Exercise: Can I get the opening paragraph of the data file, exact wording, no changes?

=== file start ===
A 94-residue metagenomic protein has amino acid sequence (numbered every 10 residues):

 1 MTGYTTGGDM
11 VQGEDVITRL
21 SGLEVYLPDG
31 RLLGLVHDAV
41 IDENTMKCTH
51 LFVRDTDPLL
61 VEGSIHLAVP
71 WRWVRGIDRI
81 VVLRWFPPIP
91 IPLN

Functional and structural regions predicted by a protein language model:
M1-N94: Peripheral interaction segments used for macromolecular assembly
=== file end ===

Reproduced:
A 94-residue metagenomic protein has amino acid sequence (numbered every 10 residues):